Most of you will remember Damon as the hilarious Wachati Chief in Ace Ventura: When Nature Calls who respectively spits in the face of Jim Carrey, as a sign of respect of course. I will remember him fondly for his reoccurring role as Mr. Williams on Becker, a show I adored a bit more than most 13-15 years probably should have. But, I was a weird kid. The show also featured one of our first interviewees EVER, going way back, with the great Hattie Winston.  But Damon has been far from absent since these two memorable roles. He has since taken on the role as a stand up comedian as well as an actor. He has appeared on a plethora of today’s finest television programming including roles on some of my own personal favorites such as Shameless, Superstore, Documentary Now, Casual, and just dozens and dozens more over the last couple of decades. He also had a brilliant role in a little known of classic film starring the likes of Jena Malone, Brad Renfro, Clifton Collins Jr., and comedian/documentarian Wayne Federman entitled Confessions of an American Girl, that is an absolute MUST watch.

And what is most important here? Damon Standifer is a hell of a nice guy! He was nice enough to share a few thoughts and words with us digitally, and we are so incredibly proud to have him be a part of the TWS alum. So Ladies and Gentlemen, it is an honor and a privilege to present to you, Sir Damon Standifer!

When did you know you wanted to make a living as an actor? Was it something you were always passionate about?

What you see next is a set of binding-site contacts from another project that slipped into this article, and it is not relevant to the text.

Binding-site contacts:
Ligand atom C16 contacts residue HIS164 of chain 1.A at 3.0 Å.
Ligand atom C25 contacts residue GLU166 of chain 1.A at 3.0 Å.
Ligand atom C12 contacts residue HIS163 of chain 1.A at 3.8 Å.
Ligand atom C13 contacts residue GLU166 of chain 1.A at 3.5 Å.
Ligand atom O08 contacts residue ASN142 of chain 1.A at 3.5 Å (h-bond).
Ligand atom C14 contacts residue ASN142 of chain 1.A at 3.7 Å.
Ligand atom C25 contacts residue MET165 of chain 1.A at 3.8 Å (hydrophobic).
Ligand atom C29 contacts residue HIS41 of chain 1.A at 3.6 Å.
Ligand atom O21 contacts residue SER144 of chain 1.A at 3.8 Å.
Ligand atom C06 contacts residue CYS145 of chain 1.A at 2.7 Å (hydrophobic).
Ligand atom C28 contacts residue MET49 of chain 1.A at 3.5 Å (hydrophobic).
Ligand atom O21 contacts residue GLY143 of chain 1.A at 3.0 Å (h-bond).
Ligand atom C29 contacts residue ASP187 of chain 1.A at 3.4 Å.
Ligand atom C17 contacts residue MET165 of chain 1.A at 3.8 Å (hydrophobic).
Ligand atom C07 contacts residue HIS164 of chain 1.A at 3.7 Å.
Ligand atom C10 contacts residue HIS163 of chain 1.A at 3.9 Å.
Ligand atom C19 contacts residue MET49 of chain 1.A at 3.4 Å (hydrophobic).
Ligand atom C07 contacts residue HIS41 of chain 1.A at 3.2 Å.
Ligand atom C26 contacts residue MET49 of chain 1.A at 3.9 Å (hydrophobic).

I’ve always been passionate about acting. I remember being a child and wanting to produce plays. My mother tells me that when I was a toddler I had figured out that the Super 8 camera made movies so when the camera came on they could never get another candid moment from me because I would always be preforming. However I didn’t decide I wanted to pursue an acting career until I was 15 or 16. I was asked to read a Quaker sermon called “Sinners In The Hands Of An Angry God” in front of my American Literature class. The teacher just wanted me to read the sermon but I decided to create a character. I believe I received a round of applause from the class. I recently reacquainted with my former teacher via Facebook and we both remembered the event.

And when did the stand up comedy begin? What drew you to this world alongside acting?

I did stand up when I was in college and didn’t like it so I quit. With the advent of social media I began to use my status updates as a platform for jokes. I got such good responses and encouragement I decided, a couple of years ago, to start doing comedy again. I do it for fun. Maybe I’ll soon start to pursue it more seriously.

What was your first gig as an actor that you can remember? Was it a pleasurable experience or a nerve-racking one?